When Allison Mabbott and Justin Wolff set out to create the beauty brand that became Junk Theory, their first order of business was not figuring out the Instagrammability of their packaging, but rather the sustainability. They were most concerned with the fate of the products once customers had finished them. It’s something most brands ignore, the duo said.
“Recycling systems are broken today, [especially] in the U.S.,” Mabbott said. As such, she said, it wasn’t enough for the products to be recyclable. She noted that plastic, even the better plastics — like ocean waste plastic and recycled plastic — are only recycled 5% of the time. “Ninety-five percent of the time, you put it in the recycling bin, and it’s still going to the trash.”
Junk Theory, which launched in June with three products: the $28 juniper biome cleanser, a $58 chamomile hyaluronic moisturizer and a $72 overnight moisturizing treatment. The brand is currently being sold direct-to-consumer on its own website. In the name of sustainability, the cleanser does not have a pump. “Your hands work fine,” Mabbott said. She noted that the company worked to ensure the high viscosity of the product so that it could be used without a pump, without much of the product going to waste. “A lot of” consumer testing went into the process.
The brand has some heavyweights behind it in the worlds of “clean” and “green” beauty. For example, Mia Davis, formerly Credo’s vp of sustainability and impact, is a brand advisor. It was with the help of these advisers that the founders decided there is no packaging that is better, in terms of its sustainability, than aluminum.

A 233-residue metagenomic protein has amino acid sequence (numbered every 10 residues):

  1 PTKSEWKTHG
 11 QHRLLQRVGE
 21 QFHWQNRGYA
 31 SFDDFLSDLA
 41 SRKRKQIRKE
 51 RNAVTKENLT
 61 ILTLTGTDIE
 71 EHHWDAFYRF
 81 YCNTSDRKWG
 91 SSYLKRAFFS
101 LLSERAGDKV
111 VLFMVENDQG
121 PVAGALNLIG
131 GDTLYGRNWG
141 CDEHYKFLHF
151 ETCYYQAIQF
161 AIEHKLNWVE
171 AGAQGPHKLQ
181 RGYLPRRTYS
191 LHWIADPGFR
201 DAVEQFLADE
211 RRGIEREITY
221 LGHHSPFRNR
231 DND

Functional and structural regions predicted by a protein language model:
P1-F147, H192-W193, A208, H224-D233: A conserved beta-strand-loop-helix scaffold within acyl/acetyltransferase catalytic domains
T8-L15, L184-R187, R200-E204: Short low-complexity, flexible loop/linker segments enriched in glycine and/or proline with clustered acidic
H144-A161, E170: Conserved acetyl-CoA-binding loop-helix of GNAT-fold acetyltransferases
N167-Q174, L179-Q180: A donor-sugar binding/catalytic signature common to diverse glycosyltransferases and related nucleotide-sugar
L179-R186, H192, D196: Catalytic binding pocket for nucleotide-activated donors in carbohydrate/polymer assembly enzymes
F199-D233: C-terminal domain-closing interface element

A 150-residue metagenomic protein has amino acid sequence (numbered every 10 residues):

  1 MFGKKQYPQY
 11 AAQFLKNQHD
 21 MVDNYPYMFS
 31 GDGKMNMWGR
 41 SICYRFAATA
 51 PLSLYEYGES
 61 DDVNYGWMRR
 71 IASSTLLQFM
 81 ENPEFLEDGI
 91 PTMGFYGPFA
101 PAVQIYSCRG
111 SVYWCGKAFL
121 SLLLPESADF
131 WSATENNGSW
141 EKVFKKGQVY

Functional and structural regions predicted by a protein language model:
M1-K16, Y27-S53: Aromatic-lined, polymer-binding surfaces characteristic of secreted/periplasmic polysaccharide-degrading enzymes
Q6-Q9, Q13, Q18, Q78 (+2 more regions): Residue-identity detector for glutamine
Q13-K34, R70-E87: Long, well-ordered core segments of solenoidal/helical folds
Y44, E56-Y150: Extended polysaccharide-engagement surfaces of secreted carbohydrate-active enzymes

“This is never going to be a brand that’s going to make a million SKUs,” Wolff said, explaining that the plan is to focus on the 10 or so things consumers use in their bathrooms every single day. “If you really want to impact someone’s plastic footprint, you focus on the stuff that they’re using the most,” he said. As such, the brand is competing with brands and products that customers are already loyal to. That requires making the best possible formulas and creating the best possible product experiences, he said.
While it’s often said that the most sustainable thing is to create no new product at all, Wolff believes there is room to improve on existing beauty options. “There are things people need to buy because they need them, like toothpaste,” he said. “If toothpaste is horribly unrecyclable and unsustainable, another brand should come up with a better toothpaste.”
As for why Davis believed in the brand, she said, “It’s coming out of the gate with a meaningful commitment to sustainability; it’s ensuring that all its packaging is recyclable — and that’s truly recyclable in curbside collection programs, not theoretically recyclable, like most packaging claims in the beauty industry. They won’t launch a product if it isn’t drastically improving the status quo.”
To get the word out, the brand has not relied on paid celebrities or ambassadors. Instead, it’s seeding the products to dozens of macro- and micro-influencers. In addition, it’s working with its “Inner Circle,” a group of 100 people who sampled and helped refine the formulas as they were in development. “In the coming weeks, the program will expand. For example, [the Inner Circle will also be participating] in digital and in-person events, and [receive] first access to [new] product drops and exclusive promotions,” Wolff said.
“Through IG Live, TikToks, collabs and partnerships, we’re creating bite-size content that exposes the reality of sustainability, and educates [consumerson the tiny tweaks we can all do to live more junk-free,” Mabbott said. The plan is to build community — not just around beauty, but also around junk-free living — by encouraging like-minded people to get involved and learn from the brand’s social media content.